New Hampshire Exit Polls and Religion

The exit polls from New Hampshire show many trends, such as increased support for Obama with greater education, higher income, younger age, and lack of party affiliation. unlike in Iowa, Clinton won among women, possibly aided by the video of her showing emotion the day before the vote. With Obama often discussing faith in the campaign, the questions on religion are also of interest.

Obama beat Clinton decisively, by 45% to 29% among those reporting no religious affiliation. Obama also led Clinton more narrowly by a 39% to 35% margin among those who never attend church services, but also led among those who attend weekly. Those who attend church less than once a week favored Clinton.

The lead among those who attend church frequently isn’t surprising in light of Obama’s personal religious views. These numbers show that not only doesn’t Obama alienate the non-religious, but that he receives their support. This might simply be a consequence of the demographics Obama otherwise attracts, but it might also be due to his statements in defense of separation of church and state. Many who are not religious do not believe that the religion of a candidate matters but have gained increased respect for the importance of separation of church and state as the principle has come under attack in recent years.

Obama spoke about separation of church and state during the CNN/YouTube debate. He also discussed this during an interview with CBN in July, Obama said:

For my friends on the right, I think it would be helpful to remember the critical role that the separation of church and state has played in preserving not only our democracy but also our religious practice. Folks tend to forget that during our founding, it wasn’t the atheists or the civil libertarians who were the most effective champions of the First Amendment. It was the persecuted minorities, it was Baptists like John Leland who didn’t want the established churches to impose their views on folks who were getting happy out in the fields and teaching the scripture to slaves.

It was the forbearers of Evangelicals who were the most adamant about not mingling government with religious, because they didn’t want state-sponsored religion hindering their ability to practice their faith as they understood it. Given this fact, I think that the right might worry a bit more about the dangers of sectarianism.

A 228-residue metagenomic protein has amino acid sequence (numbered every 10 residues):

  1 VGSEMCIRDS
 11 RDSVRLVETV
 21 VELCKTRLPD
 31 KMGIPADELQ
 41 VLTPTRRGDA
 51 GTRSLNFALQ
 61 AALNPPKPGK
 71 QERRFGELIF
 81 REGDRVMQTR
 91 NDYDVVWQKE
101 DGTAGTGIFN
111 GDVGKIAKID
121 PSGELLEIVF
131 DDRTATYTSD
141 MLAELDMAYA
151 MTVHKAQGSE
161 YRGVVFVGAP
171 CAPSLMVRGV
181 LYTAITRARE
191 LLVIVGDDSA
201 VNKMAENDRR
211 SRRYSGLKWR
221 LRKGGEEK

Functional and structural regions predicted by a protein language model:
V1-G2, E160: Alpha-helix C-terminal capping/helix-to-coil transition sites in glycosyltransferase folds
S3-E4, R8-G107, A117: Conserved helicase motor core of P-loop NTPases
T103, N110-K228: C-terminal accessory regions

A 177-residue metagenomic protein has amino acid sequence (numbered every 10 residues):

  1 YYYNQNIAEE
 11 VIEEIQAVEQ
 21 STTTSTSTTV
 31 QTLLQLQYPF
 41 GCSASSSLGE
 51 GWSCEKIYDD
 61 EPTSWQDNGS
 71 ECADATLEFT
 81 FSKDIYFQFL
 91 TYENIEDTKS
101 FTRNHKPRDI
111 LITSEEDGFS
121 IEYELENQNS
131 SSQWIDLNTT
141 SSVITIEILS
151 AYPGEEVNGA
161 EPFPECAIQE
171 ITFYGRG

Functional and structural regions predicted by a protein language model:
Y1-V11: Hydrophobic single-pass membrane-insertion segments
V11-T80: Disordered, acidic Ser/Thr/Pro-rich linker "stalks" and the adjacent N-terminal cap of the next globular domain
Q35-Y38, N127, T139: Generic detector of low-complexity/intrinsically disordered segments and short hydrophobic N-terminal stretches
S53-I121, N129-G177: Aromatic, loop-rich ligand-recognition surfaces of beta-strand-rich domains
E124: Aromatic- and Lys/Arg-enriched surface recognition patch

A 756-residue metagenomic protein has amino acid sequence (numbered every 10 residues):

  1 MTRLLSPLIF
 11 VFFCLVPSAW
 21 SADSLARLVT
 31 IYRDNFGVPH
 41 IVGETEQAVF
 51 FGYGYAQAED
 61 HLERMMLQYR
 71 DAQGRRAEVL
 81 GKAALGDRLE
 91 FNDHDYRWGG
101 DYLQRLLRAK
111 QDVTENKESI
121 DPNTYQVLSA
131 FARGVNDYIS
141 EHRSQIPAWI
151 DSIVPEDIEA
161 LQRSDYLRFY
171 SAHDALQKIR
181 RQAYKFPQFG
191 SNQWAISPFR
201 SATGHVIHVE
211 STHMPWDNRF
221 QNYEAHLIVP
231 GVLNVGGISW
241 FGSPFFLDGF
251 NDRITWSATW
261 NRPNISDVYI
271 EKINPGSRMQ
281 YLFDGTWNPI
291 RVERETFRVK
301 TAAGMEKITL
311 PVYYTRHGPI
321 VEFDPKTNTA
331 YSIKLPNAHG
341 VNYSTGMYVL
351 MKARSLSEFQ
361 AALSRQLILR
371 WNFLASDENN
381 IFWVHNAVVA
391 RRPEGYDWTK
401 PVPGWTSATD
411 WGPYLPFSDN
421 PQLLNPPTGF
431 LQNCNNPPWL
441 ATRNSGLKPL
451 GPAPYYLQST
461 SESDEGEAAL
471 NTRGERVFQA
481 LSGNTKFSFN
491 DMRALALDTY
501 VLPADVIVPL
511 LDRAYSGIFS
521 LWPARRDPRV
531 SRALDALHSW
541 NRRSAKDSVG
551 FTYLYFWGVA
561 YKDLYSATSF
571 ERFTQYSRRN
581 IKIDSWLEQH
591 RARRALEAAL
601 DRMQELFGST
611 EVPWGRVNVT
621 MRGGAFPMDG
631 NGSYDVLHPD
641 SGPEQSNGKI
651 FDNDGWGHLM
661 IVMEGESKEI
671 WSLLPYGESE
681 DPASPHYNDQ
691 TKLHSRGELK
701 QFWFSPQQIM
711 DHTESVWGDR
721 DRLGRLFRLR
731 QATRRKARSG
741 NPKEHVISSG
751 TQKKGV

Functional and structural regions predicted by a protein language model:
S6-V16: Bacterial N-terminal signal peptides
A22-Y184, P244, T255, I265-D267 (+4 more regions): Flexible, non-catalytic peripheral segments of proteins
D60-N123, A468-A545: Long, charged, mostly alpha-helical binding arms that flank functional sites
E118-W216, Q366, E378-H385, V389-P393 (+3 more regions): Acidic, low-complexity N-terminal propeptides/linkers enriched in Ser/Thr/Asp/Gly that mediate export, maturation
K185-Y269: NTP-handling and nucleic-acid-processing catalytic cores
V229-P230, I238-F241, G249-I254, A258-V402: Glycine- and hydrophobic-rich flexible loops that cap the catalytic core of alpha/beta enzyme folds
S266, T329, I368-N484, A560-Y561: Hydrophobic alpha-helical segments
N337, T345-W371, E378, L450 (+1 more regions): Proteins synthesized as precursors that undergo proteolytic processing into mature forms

Whatever we once were, we’re no longer just a Christian nation; we are also a Jewish nation, a Muslim nation, a Buddhist nation, a Hindu nation, and a nation of nonbelievers. We should acknowledge this and realize that when we’re formulating policies from the state house to the Senate floor to the White House, we’ve got to work to translate our reasoning into values that are accessible to every one of our citizens, not just members of our own faith community.

There’s one other set of numbers which I found of particular significance as they might show why the polls released over the weekend were wrong. The exit polls show that 39% of Clinton supporters and 36% of Obama supporters decided who to vote for on the day of the primary. The polls might have been accurate on the day they were taken, but they were just a snap shot in an extremely fluid race.

The Plank also reviews the exit polls.

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1 Comment

  1. 1
    Martin Vennard says:

    Hi, I work for an international discussion programme called World Have Your Say on BBC World Service radio and today (Wednesday 9th) between 1pm and 2pm Eastern Time in the States we are discussing why the media and pollsters got it so wrong when it came to predicting the results in New Hampshire and whether the media is in love with the idea of an Obama presidential victory. If you are interested in taking part in our discussion, please send me a brief explanation of your point of view and your contact numbers to martin.vennard@bbc.co.uk or call me +442075570635 and I will call you straight back.

    Many thanks

    Martin Vennard

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